Everything You Need to Know About the South Carolina Democratic Primary

PHOTO: Hillary Clinton and Sen. Bernie Sanders. PlayMike Nelson/EPA; Joe Raedle/Getty Images
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Hillary Clinton and Bernie Sanders square off today in their second primary match-up.

According to polls, the race is all but a foregone conclusion: Clinton has maintained a dominating lead throughout the state campaign, and despite gains, Sanders could end up losing by a margin even more lopsided than his 22-point victory in New Hampshire. A Fox News poll released earlier this month showed Clinton leading Sanders 56-28 percent.

Still, the Palmetto State will see a number of story lines play out throughout the day -- several of which could have an impact on the crowded March calendar. Here’s your guide to all the action.

The Basics

Polls will be open statewide from 7 a.m. to 7 p.m. South Carolina holds an “open primary,” meaning any registered voter who didn’t participate in last week’s Republican primary may cast a ballot.

A Predictor of Things to Come?

Traditionally, the South Carolina primary has been known as a “firewall” state for Republicans. While surprises abound in Iowa and New Hampshire, the state of nearly 5 million residents has a good track record of picking the nominee.

The case is less certain for Democrats. This will be only South Carolina’s fifth Democratic primary since its inception in 1992. So far, only one winner -- North Carolina’s John Edwards -- has failed to secure the nomination. Hillary Clinton will hope to follow in the footsteps of her husband, who won the state en route to his election in 1992, and use South Carolina as her own personal “firewall” against Sanders.

Are These the Turnout Numbers of a Revolution?

Ballot boxes were stuffed to the gills in 2008, as voters turned up in record numbers in support of then-Senator Barack Obama. In a deep-red state, Democrats dwarfed their Republican counterparts, casting more than 530,000 votes. South Carolina Democratic Chairman Jaime Harrison doesn’t see that happening this year.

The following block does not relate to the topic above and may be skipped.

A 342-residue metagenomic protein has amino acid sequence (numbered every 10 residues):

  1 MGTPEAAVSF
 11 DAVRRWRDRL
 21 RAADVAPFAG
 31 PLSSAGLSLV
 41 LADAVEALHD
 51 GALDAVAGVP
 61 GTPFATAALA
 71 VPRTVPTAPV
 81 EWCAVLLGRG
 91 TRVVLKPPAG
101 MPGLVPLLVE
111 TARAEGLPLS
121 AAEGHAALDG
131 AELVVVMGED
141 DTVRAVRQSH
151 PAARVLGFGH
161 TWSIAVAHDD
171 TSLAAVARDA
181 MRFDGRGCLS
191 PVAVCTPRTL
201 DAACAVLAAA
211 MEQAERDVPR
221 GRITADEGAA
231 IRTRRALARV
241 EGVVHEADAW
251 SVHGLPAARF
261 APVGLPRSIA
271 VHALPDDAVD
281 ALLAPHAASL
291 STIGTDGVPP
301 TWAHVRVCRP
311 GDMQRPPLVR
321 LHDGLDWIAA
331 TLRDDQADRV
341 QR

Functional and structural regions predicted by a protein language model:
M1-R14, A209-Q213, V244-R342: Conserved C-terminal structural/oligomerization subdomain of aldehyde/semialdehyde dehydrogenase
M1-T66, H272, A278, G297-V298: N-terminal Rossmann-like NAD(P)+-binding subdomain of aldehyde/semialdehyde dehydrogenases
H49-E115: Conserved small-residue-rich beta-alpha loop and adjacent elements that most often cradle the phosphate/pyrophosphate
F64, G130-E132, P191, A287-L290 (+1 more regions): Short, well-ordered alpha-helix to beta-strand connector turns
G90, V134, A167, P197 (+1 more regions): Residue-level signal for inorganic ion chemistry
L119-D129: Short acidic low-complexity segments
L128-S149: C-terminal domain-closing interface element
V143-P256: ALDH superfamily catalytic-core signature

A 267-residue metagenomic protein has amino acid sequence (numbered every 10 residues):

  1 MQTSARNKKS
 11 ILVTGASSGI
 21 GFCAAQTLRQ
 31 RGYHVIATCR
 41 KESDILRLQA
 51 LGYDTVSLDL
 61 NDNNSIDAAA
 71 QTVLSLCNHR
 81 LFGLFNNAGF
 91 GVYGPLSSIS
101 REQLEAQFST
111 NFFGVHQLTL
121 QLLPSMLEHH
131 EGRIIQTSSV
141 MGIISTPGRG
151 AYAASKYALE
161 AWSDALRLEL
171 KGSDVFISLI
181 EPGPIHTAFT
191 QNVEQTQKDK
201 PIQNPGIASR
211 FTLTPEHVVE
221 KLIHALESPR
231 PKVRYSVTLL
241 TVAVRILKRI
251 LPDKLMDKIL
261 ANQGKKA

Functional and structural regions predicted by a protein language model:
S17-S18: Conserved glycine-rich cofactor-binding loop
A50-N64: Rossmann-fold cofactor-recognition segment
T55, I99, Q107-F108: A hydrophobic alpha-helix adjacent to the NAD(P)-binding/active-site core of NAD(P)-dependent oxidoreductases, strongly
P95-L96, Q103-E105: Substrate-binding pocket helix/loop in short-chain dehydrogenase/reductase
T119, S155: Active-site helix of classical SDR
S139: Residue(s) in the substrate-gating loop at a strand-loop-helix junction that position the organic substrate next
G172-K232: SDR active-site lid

“I don’t think we’ll get there,” he told ABC News. “I think we’ll get about 400,000.”

He pointed to a larger field, which included high-voltage names like Clinton and Edwards, in addition to the potential for the first African-American president.

“The dynamic was so different,” he admitted.

Sanders, who has touted enthusiasm and turnout as key to his “political revolution,” may be relieved at the mid-range projection -- polls show Clinton leading him heavily among African-American voters.

Where’s Bernie?

Not here. As results trickle in Saturday, Sanders will be en route to a rally in Minnesota. Perhaps as a result of his fading hopes in the state, the Vermont senator has spent several days outside South Carolina this week, as he looks ahead to other contests.

Clinton, meanwhile, seems right at home. Just this week, she made roughly 14 campaign stops in the state. While she made a Friday swing through Georgia and hops down to Alabama today, she will be back in the state tonight to watch returns come in in Columbia. The South Carolina effort has been a family affair, too -- former President Bill Clinton and their daughter Chelsea have each made several campaign stops of their own.

Looking Ahead

It’s called “First in the South” for a reason. The lessons learned by each campaign will serve a valuable role in mapping out the rest of the March calendar, as one-state-at-a-time campaigning becomes a thing of the past.

In just three days, Democrats in eleven states will participate in Super Tuesday, including Alabama, Arkansas, Georgia and Tennessee. A solid showing in South Carolina, particularly among African-Americans, could solidify Clinton’s playbook as she tries to scoop up more delegates in the Deep South.

Meanwhile, Sanders has his eye on Massachusetts, Minnesota, and even Oklahoma as potential wins. One state he shouldn’t have to worry about: his home state of Vermont, which looks like a slam dunk.